|Lau Pa Sat satay stalls|
We ordered a combo of chicken, beef, and mutton satay. I thought it was all good although some thought that the honey baste was too sweet. I didn't mind so much as the accompanying zingy sauce counterbalanced the sweetness.
|BBQ stingray w/chilli sauce|
|fried bee hoon|
We then went inside this fine Victorian building for more food. To be honest, other than the satay, I don't think the stalls at Lau Pa Sat are the best in Singapore. I had trouble finding a decent laksa stall so I played it safe and went with an old fave, a bowl of shrimp dumpling soup noodle (sui gow mein) – a mere S$3.50 for a giant bowl including six plump dumplings.
Bak kut teh is another iconic dish found in Singapore and the name literally translates as 'meat bone tea'. Originally introduced to the region by Hokkien Chinese, there are many different versions of this pork rib broth found across Malaysia and Singapore. I'd previously tried the darker medicinal version but this was the first time that I'd sampled this lighter peppery variant.
|bak kut teh|
|you tiao (fried dough stick)|
Whilst the bak kut teh may look like a meagre portion, there are unlimited top-up's of the 'tea' throughout the meal. We also shared loads of different dishes in addition to our individual bowls of bak kut teh and rice.
|fish slices in broth|
|liver & kidney in broth|
The bak kut teh was my last lunch in Singapore and during the afternoon in the office, my thoughts started to drift to what to have for dinner. Although like many a Friday night, my plans for dinner were interrupted by an excursion to the pub. For a change I was vaguely sensible, as I still had to get to the airport that night. I stopped drinking, said my goodbyes and took a cab to the Maxwell Rd food centre.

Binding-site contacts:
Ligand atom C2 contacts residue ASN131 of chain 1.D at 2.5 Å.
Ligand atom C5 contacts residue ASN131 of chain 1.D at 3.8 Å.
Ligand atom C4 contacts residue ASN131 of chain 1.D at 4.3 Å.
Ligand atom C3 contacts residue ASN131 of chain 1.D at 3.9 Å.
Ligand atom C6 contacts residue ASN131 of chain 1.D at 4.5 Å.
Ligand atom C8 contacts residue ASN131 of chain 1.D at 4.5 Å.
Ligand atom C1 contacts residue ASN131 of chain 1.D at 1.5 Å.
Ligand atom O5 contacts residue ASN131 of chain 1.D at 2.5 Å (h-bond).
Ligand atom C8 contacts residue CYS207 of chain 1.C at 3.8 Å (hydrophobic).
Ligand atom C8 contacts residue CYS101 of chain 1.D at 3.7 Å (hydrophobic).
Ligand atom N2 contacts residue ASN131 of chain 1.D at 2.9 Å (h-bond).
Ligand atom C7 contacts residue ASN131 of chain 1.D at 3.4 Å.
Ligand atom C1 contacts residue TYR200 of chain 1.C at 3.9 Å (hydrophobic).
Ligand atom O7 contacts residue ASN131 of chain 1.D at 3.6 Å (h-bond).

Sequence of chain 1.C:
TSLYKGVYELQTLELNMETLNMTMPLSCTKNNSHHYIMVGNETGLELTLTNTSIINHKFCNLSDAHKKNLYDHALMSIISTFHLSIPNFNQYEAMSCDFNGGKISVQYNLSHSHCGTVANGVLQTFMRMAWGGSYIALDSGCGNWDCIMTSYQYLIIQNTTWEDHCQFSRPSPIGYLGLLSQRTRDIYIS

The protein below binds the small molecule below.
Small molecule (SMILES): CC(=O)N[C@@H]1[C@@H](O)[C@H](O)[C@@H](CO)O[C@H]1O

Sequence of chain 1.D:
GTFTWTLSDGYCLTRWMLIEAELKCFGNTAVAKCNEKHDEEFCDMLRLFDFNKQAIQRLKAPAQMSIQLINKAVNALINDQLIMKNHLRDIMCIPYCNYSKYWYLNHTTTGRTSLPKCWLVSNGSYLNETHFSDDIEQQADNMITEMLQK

I'd already had some nibbles at the pub so I didn't have room for a big meal. I went for an old favourite, chicken murtabak at a stall I vaguely remember visiting a couple of years ago, Hajmeer Kwaja Muslim Food. To the uninitiated, murtabak is a roti filled with meat (usually mutton or chicken), onion, and egg that's served with curry sauce.
This dish was introduced to Singapore by Tamil Muslims and you can't really get it in the UK, so I was glad that I managed to squeeze it in before I left. It was as good as I remembered, the flaky filled roti combining really well with the curry sauce. It was just what I needed before picking up my bags at the hotel. Now that I come to think of it, my last meal in Singapore was a curry after a few beers on a Friday night! Some things are universal.
As I left for home, I realised that there were so many other dishes I hadn't got round to sampling on this visit. In particular, nasi lemak, prawn noodle, laksa, and fish head curry. Next time, I hope there'll be a next time.